The concept of chronic disease management in cancer has been and continues to be inadequately considered.
Maurie Markman, MD
It is difficult to overstate the magnitude of the transformation in cancer management over the past several decades. Any short list of the most impactful events during this extended period must include advances in antineoplastic drug delivery.
Although investigative efforts in this arena have focused on improving the efficacy of therapy, investigators have increasingly examined the impact of treatment on both a patient’s quality of life and the critical concern of duration of survival. Clearly, in early stages of development, quality-of-life studies have sought to evaluate a treatment’s favorable influence on the natural history of the cancer—including overall survival, disease-related symptoms, and time to progression of disease (and symptoms)—versus the potential for negative effects, including clinically meaningful fatigue, nausea, vomiting, and mucositis.
In the setting of advanced, metastatic, or recurrent disease, where it is unlikely the malignancy can be cured, patients with cancers of diverse primary origins are increasingly able to experience relatively long (measured in years rather than months) control of the clinical manifestations of the illness. Of considerable relevance is that such responses are no longer considered rare or major outliers from the anticipated natural course of the disease.
With this outcome in mind, it is not unreasonable to consider a management approach to a very serious, likely fatal, but more chronic condition to be more rational than a focus solely on combating a sudden, acute, and relatively short-term illness. This distinction is particularly relevant in a discussion of the anticipated severity of the acute toxicity associated with care that might reasonably be administered over an extended period (years) and where the patient is likely to be treated with several additional management approaches during the course of the illness. Further, certain adverse effects (AEs), such as peripheral neuropathy, may be anticipated to minimally diminish with the completion of a given regimen, and these effects may be present for the remainder of the patient’s life (again, possibly measured in years).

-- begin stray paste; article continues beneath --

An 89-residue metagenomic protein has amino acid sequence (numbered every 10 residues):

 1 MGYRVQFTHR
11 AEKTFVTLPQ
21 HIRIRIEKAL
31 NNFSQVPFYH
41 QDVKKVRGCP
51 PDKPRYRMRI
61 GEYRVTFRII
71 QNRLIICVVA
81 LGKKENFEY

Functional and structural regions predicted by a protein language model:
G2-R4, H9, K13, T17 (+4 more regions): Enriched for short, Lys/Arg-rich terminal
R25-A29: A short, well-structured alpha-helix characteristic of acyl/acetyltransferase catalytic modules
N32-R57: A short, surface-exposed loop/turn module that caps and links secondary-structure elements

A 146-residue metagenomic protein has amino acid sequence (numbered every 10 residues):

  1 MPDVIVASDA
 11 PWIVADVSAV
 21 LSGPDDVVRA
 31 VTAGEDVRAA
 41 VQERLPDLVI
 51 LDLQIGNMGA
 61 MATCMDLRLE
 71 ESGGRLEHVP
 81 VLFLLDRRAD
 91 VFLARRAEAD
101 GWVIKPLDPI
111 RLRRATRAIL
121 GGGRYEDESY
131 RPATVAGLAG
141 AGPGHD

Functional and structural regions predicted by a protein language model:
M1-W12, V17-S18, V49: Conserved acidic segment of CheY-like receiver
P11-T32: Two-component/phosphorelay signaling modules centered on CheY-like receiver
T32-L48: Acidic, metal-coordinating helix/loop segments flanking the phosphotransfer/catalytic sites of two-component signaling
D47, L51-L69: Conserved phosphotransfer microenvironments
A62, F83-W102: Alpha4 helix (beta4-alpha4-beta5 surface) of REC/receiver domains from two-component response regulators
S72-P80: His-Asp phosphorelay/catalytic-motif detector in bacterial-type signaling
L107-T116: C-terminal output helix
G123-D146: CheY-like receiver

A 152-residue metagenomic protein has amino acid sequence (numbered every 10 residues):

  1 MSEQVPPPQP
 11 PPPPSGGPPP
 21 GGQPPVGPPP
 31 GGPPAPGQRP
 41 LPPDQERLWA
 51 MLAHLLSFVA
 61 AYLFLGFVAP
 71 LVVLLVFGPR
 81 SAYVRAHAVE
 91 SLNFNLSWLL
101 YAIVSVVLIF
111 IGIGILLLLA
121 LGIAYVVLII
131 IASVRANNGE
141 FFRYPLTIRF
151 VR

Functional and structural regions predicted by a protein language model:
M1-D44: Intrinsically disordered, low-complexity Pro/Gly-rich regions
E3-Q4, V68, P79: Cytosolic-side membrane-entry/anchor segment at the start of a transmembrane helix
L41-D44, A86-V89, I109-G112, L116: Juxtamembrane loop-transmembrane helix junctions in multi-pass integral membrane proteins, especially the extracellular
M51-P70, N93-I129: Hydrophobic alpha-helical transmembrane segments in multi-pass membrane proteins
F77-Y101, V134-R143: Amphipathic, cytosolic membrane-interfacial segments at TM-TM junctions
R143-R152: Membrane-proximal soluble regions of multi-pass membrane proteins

It should be acknowledged that this view of “acute cancer therapy—related side effects” is quite different from the traditional thought process when clinical studies are being developed for new antineoplastic drugs or novel combination regimens. The well-established, decades-old concepts of “more is better” and “treat with the maximally tolerated dose” continue to strongly influence the clinical antineoplastic drug paradigm in oncology. It is my opinion that the concept of chronic disease management in cancer has been and continues to be inadequately considered.
Two examples from recently published studies of novel drug strategies examined in ovarian cancer appearing in a high-impact oncology journal help emphasize the point being made in this commentary. The first study examined the combination of an antiangiogenic strategy plus the FDA-approved regimen of topotecan (Hycamtin) delivered over 5 days compared with topotecan alone.1 What I wish to highlight are not efficacy data but, rather, the observed toxicity. Grade 3 or 4 fatigue, hand-foot syndrome, and diarrhea were documented in 12%, 13%, and 5% of patients, respectively. An additional 13% of patients were reported to have grade 3 “other dermatological symptoms.”